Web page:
Wednesday, July 24, 2024

$23m research hub upgrade for Queensland

The Queensland Government says a $23 million upgrade of one of the state’s leading research hubs will spark major advancements in scientific exploration and biotech.

The Queensland node of the Australian National Fabrication Facility (ANFF-Q) now feature’s Australia’s first 3D nano printer.

Queensland Science Minister, Meaghan Scanlon said the upgraded facility will be open to researchers and businesses developing new product and devices, including Queensland biotechnology start-up Vaxxas who is developing a needle-free way of delivering vaccines and researchers using snake venom to assist in wound treatment.

“Queensland is no stranger to scientific excellence. It’s why the Palaszczuk Government has invested more than $29 million through its Research Infrastructure Co-investment Fund to drive science in our state, as well as another $17 million in this year’s budget to spark commercialisation,” Minister Scanlon said.

“The opening of the new cleanroom represents the conclusion of a four-year project to upgrade the facility to ensure it remains at the forefront of scientific exploration, boosting our competitive advantage in advanced manufacturing.”

In 2019, the Queensland Government provided $4.59 million to ANFF-Q from its $25 million Research Infrastructure Co-investment Fund for critical upgrades to the facility and the employment of specialist staff.

A cleanroom makes it possible to create structures that are smaller than dust specks by eliminating those airborne particles, the Minister said.

Necessary for creating new components and devices while maintaining manufacturing quality, the new ANFF-Q cleanroom is an expansion of the earlier cleanroom, which has almost doubled in size from 100 to 190 square metres.

ANFF-Q’s state-of-the-art fabrication facility specialises in microfluidics; organic electronics and opto-electronics; biomaterials; novel semiconductor materials; and the vital testing of these components.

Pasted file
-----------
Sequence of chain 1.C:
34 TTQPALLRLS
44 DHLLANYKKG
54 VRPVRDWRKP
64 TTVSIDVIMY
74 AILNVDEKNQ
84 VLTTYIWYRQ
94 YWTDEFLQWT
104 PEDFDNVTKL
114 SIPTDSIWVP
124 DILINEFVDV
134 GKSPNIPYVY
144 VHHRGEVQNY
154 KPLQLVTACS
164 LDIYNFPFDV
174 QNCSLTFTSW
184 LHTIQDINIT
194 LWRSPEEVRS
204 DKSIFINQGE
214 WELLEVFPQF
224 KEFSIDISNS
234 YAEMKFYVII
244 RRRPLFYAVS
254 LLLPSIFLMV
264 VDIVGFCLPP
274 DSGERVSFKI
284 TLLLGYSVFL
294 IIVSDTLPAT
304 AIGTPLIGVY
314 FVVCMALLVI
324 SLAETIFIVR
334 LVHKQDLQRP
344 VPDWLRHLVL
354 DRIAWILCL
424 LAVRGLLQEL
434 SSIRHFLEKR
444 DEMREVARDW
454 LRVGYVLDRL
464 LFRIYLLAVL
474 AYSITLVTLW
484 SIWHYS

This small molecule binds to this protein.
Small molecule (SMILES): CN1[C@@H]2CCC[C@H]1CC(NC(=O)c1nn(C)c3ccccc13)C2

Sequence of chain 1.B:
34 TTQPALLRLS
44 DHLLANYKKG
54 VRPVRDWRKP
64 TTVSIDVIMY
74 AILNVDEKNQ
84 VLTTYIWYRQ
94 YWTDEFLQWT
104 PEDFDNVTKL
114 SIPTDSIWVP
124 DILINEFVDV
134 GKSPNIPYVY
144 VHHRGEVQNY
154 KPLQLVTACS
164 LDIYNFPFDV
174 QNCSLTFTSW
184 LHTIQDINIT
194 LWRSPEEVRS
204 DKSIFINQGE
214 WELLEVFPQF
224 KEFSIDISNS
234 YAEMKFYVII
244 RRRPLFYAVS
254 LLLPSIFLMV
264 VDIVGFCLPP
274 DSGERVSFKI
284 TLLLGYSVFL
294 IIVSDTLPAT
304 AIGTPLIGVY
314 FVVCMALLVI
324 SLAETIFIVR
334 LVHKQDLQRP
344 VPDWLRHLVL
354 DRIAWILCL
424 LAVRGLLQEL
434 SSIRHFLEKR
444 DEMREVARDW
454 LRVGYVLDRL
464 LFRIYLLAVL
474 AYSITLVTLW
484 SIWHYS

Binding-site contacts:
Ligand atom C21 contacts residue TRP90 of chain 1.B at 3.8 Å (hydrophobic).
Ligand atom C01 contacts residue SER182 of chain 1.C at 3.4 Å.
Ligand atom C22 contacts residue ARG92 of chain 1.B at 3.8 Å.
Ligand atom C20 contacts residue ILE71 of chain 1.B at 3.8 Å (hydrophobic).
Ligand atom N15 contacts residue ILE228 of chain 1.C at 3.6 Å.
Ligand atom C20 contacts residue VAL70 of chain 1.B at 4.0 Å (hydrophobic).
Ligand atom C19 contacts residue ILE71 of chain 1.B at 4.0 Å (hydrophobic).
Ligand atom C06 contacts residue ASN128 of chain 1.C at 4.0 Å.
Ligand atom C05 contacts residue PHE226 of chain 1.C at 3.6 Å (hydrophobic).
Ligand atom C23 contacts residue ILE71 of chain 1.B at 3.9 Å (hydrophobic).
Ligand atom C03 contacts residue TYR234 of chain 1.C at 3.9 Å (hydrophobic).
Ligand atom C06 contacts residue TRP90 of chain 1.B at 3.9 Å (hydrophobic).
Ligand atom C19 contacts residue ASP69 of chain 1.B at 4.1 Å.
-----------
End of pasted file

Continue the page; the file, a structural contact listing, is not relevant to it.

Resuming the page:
ANFF-Q has facilities at the Australian Institute for Bioengineering and Nanotechnology and the Centre for Organic Photonics & Electronics here at The University of Queensland; and at the Queensland Micro- and Nanotechnology Centre and the Queensland Microtechnology Facility at Griffith University, and is networked with 17 ANFF sites at other universities around Australia.

“Today’s opening of UQ’s ANFF-Q new cleanroom ensures our scientists remain at the forefront of discovery with access to the latest capabilities and technology needed to achieve high performance fabrication outputs,” Ms Scanlon said.

“This capability is fundamental to our nanoscience research and innovation efforts for everything from biomedical devices to semiconductors and quantum engineering.”

ANFF-Q Director, Professor Justin Cooper-White said ANFF-Q was a critical enabler of cutting-edge research integral to Queensland’s advanced manufacturing sector.

“ANFF-Q operates as an open-access facility, offering its expertise, services and equipment to other researchers and businesses developing new products and devices,” Professor Cooper-White said.

“Examples include the Queensland biotechnology start-up Vaxxas developing a needle-free way of delivering vaccines and researchers using snake venom to assist in wound treatment, demonstrating this infrastructure’s importance to our economy, and to helping improve the lives of millions of people worldwide.

“The most recent Queensland Government funding was essential for us to continue to provide not just world class fabrication facilities, but also world class expertise to work with our academia, the public sector and industry to ensure Queensland remains at the forefront of innovation,” Professor Cooper-White said.

ANFF Ltd CEO, Jane Fitzpatrick said that as a leading member of the ANFF network, ANFF-Q had provided services to hundreds of researchers and companies who have had their work improved by the capabilities available.

“We are excited by the opportunities that can now be provided through this critical extension and upgrade for the facility,” she said.

University of Queensland Vice-Chancellor, Professor Deborah Terry said UQ was proud to host ANFF-Q facilities on campus including a 3D nano printer – the first of its kind in Australia.

“The new machine prints materials that can’t be viewed with the human eye but researchers throughout Australia will undoubtedly see the benefits,” Professor Terry said.

“That’s why the University supports ANFF as a unique and vital open-access research facility.”

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